Who could have guessed?

26 Apr

Who could have guessed that the same kids who sat together around a campfire, kicked a ball around on a soccer field and studied chemistry in a classroom for countless hours, might, only a few years later, grow old? Who could have guessed the same kids who never made their curfew would be in bed early for work the next morning, only a few years later? That the same kids who sat in detention together would go to college, come out with a diploma and one day work in an office? In what time and in what space does all this take place?

Then marriage. Who could have guessed the same group of kids who spent hours on a bus together, flirting, nonsensical talking, might one day get married to someone nobody’s ever heard of in a town other than Buffalo? Or that you wouldn’t  be invited to the wedding?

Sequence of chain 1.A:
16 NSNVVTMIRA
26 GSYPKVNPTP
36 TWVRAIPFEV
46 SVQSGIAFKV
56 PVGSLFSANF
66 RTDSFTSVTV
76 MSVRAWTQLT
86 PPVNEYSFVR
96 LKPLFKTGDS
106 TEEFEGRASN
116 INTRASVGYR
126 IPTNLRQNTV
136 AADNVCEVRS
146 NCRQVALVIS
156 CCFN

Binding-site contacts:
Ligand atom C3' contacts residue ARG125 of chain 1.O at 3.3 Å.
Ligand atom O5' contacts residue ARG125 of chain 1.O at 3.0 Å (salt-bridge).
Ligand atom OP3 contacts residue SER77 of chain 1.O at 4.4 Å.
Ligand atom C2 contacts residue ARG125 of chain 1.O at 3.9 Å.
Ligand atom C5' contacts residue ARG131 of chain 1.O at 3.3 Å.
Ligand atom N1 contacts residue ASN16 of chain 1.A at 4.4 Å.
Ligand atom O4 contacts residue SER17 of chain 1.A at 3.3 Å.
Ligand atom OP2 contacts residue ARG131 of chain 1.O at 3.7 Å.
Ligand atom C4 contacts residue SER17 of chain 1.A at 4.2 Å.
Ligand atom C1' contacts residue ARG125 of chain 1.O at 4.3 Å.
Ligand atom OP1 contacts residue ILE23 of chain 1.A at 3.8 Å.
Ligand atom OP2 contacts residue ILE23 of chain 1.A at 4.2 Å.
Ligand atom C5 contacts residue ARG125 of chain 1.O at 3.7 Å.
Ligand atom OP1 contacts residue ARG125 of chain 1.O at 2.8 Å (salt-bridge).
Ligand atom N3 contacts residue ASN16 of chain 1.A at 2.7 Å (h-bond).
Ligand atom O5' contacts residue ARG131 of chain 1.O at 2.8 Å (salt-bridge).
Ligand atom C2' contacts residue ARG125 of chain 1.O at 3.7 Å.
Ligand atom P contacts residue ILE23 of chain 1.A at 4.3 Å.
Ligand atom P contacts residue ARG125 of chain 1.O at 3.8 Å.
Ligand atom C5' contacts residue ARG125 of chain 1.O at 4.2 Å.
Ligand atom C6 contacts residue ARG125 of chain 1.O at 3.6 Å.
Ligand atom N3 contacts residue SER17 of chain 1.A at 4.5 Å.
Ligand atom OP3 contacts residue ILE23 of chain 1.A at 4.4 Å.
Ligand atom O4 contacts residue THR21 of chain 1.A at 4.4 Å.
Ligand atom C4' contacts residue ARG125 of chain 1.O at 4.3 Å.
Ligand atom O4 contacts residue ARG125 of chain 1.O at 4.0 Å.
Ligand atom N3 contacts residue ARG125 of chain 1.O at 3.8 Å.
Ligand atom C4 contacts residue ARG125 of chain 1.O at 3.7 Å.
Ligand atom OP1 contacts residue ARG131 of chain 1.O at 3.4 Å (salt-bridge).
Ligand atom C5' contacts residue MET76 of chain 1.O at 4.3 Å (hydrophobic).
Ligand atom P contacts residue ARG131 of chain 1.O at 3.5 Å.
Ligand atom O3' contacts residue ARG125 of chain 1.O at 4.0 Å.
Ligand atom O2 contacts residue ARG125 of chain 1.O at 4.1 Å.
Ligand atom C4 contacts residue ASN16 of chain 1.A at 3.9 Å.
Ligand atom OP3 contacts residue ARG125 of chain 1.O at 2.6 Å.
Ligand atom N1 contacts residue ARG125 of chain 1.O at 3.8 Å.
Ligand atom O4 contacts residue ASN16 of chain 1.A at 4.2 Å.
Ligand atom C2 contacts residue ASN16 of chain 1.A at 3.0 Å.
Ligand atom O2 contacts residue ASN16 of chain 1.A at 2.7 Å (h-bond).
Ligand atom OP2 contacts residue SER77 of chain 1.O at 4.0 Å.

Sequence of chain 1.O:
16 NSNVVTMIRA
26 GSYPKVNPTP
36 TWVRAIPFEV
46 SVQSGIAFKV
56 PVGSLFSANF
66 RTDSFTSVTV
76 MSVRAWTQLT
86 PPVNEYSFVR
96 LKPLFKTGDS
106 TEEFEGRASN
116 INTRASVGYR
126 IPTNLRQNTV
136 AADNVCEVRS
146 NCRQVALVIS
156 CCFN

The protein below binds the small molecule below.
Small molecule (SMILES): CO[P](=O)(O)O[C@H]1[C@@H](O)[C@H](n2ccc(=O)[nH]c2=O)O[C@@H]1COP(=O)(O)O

We mixed souls back then, talking until 3 a.m. in the morning and paddling boats out into the middle of the lake while the moon watched overheard. Those were malleable days, when life was flexible and so we were flexible too, with our dreams and with our belief in each-other. The future was so wholly unknown we hardly liked to even mention it. There was college, of course. But first there were campfires and late-night swims and parties where we flirted shyly. Who could have ever guessed we’d grow old? Old, as in jobs where work looks like 9 a.m. to 5 p.m. and weekends look like errands and our parents we finally understand. What happened to the evenings before the sun sets when everything’s quiet but the pounding of multiple hearts who know there’s no plans whatsoever but to be together until the evening’s over, when we must give up our collective youth spirit, say goodbye and return to our homes? There was an understanding back then, that it was us, together, against something we didn’t know. We knew it was coming, and we drew together tighter. In those days, we were all of the same ingredients, born in the suburbs, raised by good parents and put in a good school. We were familiar. We were meshed together, common by our youth and by the simple belief that somehow we would always be held together by the good fortune that brought us there. And who could have guessed, that one day the  youth spirit would be gone, replaced by grown, seperate souls, unrecognizable and strange  to one-another under the same stars that once heard our whispered secrets.

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